The chart’s curve mimics the downward-then-upward slope of an elephant’s trunk, mapping how people on different percentiles of the global income distribution have fared since 1988. The biggest winners are the middle class in China and India, and the very rich, who have pocketed the biggest share of gains (“what is but a rounding error for the incomes at the top is equivalent to the entire annual income of the poor!”). And it’s not too bad for pretty much every other group, whose incomes grew, if modestly. But the outlook is grim for those between the 75th and 90th percentile who experienced stagnant earnings. This percentile represents the bottom 10 percent of the population in the world’s wealthiest countries, and happens to be the very voters to whom politicians like Donald Trump and initiatives like Brexit direct their anti-immigrant, anti-globalization message. So it makes sense that these messages hit a nerve.
Milanovic’s migration proposal is a diplomatic kind of workaround that attempts to respect the wishes of voters who feel screwed without sacrificing the gains that relatively poorer individuals have seen from globalization and an overall move towards more equal incomes between people in nations worldwide.
It’s hard to say if this will be successful; racism and xenophobia can exist with or without real or perceived economic hardship, and it’s unlikely to go away with the promise of foreigners coming for “just” a few months or years. It’s also worth noting that it’s not just globalization that has produced this effect; rather, that these income distributions have correlated with rapid technological change and neoliberal economic policies as well. Still, it simply isn’t true, as politicians both on the right and the left have claimed, that globalization is necessarily bad for working people. It’s a mixed bag that benefits some more than others—and what’s more, its downsides can be significantly reduced through investments in social services.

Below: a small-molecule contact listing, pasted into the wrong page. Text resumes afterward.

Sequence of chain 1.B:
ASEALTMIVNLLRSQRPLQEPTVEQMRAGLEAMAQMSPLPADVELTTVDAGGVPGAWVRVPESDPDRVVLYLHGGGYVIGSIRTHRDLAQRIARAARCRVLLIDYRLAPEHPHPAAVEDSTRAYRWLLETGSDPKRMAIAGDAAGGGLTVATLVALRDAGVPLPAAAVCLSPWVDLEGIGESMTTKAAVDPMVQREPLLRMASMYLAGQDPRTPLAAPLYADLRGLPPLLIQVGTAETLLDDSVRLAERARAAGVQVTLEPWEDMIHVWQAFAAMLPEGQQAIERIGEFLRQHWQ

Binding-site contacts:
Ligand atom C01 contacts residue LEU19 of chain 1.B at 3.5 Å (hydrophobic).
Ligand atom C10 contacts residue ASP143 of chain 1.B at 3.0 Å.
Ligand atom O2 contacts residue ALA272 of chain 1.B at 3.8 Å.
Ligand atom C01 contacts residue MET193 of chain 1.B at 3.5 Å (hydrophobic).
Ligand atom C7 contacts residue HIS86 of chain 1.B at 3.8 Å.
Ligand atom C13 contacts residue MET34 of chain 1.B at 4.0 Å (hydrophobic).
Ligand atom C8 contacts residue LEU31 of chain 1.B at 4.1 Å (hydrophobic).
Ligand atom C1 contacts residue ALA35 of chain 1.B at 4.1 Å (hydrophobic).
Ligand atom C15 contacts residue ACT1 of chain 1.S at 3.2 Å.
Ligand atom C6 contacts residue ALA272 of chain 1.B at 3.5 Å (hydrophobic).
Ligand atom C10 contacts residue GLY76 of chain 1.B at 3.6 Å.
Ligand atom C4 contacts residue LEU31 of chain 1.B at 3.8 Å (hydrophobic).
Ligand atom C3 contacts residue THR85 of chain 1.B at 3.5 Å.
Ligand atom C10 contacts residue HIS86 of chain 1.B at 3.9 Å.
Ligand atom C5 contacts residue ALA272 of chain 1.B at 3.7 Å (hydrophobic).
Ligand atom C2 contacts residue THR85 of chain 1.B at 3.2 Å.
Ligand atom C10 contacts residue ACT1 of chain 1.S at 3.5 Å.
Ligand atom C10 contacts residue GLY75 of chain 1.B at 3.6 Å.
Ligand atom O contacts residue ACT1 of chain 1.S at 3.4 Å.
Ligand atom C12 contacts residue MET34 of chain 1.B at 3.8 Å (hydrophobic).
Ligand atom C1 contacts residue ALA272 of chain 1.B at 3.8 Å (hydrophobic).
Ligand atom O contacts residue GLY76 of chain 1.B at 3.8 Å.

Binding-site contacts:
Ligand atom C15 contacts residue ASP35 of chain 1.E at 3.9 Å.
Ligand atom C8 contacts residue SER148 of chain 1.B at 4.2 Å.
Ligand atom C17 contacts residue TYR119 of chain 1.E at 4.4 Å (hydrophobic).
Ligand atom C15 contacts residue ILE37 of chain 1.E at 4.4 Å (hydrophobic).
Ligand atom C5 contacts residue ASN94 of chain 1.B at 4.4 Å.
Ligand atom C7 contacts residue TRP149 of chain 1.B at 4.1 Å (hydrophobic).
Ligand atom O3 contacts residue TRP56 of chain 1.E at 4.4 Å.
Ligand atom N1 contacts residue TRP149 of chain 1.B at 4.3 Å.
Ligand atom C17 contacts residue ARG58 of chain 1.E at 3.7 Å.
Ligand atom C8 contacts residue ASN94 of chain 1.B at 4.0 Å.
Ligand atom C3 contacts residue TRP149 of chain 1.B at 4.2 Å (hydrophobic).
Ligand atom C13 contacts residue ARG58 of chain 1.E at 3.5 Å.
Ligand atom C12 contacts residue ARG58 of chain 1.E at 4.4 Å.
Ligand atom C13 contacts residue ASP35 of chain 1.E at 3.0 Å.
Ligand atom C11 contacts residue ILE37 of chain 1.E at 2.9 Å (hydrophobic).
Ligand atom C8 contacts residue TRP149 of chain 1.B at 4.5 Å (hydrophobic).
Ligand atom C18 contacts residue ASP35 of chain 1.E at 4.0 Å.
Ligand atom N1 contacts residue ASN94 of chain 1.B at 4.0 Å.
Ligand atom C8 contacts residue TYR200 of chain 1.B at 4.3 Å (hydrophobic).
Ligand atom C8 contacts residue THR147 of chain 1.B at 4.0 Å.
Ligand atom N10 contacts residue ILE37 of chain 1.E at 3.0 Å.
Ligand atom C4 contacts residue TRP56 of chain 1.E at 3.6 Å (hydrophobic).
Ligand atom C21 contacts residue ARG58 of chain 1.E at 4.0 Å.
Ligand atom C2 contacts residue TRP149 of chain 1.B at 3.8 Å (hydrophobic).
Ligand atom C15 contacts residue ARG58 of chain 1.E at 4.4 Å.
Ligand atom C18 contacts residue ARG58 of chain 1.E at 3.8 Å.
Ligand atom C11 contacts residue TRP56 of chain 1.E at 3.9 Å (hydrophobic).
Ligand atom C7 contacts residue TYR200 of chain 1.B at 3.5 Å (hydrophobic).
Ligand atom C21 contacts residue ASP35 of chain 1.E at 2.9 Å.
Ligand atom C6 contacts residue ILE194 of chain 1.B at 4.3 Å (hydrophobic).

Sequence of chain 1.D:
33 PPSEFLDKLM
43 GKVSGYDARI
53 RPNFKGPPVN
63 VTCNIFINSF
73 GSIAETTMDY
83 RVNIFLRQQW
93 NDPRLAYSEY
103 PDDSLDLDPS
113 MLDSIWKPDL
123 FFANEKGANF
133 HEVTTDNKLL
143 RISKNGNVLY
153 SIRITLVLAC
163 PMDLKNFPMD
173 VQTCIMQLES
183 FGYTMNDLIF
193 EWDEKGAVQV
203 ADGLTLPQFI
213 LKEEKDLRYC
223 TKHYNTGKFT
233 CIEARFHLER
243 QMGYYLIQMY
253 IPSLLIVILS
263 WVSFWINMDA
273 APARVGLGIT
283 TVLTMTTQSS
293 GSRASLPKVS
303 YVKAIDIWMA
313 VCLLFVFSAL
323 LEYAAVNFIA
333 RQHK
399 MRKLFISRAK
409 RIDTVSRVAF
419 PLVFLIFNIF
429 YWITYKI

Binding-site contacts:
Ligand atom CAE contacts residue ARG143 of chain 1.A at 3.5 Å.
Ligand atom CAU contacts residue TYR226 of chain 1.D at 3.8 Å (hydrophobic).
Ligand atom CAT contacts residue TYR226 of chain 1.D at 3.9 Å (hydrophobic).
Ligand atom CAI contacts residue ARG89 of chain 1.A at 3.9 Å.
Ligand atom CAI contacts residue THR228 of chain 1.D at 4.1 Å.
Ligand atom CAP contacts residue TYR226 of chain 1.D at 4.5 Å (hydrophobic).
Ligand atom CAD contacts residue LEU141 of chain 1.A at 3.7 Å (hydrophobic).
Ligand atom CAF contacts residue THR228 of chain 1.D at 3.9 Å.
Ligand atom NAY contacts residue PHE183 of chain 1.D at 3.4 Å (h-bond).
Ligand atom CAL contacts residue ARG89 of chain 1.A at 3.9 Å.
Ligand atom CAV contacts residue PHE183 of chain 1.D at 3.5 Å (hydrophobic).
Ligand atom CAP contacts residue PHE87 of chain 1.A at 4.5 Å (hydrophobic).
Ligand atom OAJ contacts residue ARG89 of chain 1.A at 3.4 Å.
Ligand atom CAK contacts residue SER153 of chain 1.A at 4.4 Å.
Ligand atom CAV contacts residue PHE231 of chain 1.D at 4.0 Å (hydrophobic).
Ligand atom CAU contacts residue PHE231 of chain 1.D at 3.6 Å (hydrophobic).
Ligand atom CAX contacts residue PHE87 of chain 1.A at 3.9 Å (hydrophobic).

“It is this fundamentally ambivalent nature of globalization that I hope to bring out in this book,” Milanovic writes. “The reader needs to be constantly aware that globalization is a force for both good and bad.”
Acting to reduce inequality on a global scale is difficult because it’s harder to see and to weigh its effects, but mainly because we’re inclined to respond more to the familiar than to the faraway or foreign. What’s more, in economic development, the focus tends (often rightly) to be on ending poverty or helping people attain economic sufficiency, rather than addressing the structural reasons why some have more than others, and the ethical implications thereof.
Inequality on a global scale is also notoriously hard to quantify, which leads to further disagreements. Early in his career, Milanovic and his colleagues found that global data on incomes was incomplete, flawed, difficult to compare, and hard to come by: representative and random surveys of households, he writes today, are crucial, but these surveys aren’t consistently conducted across the board, or at matching intervals. Tax data is useful to a point, but it leaves out the poor and often misrepresents the super rich (hello, Donald Trump!); censuses, though more widespread, are no good because they include nothing on income or consumption.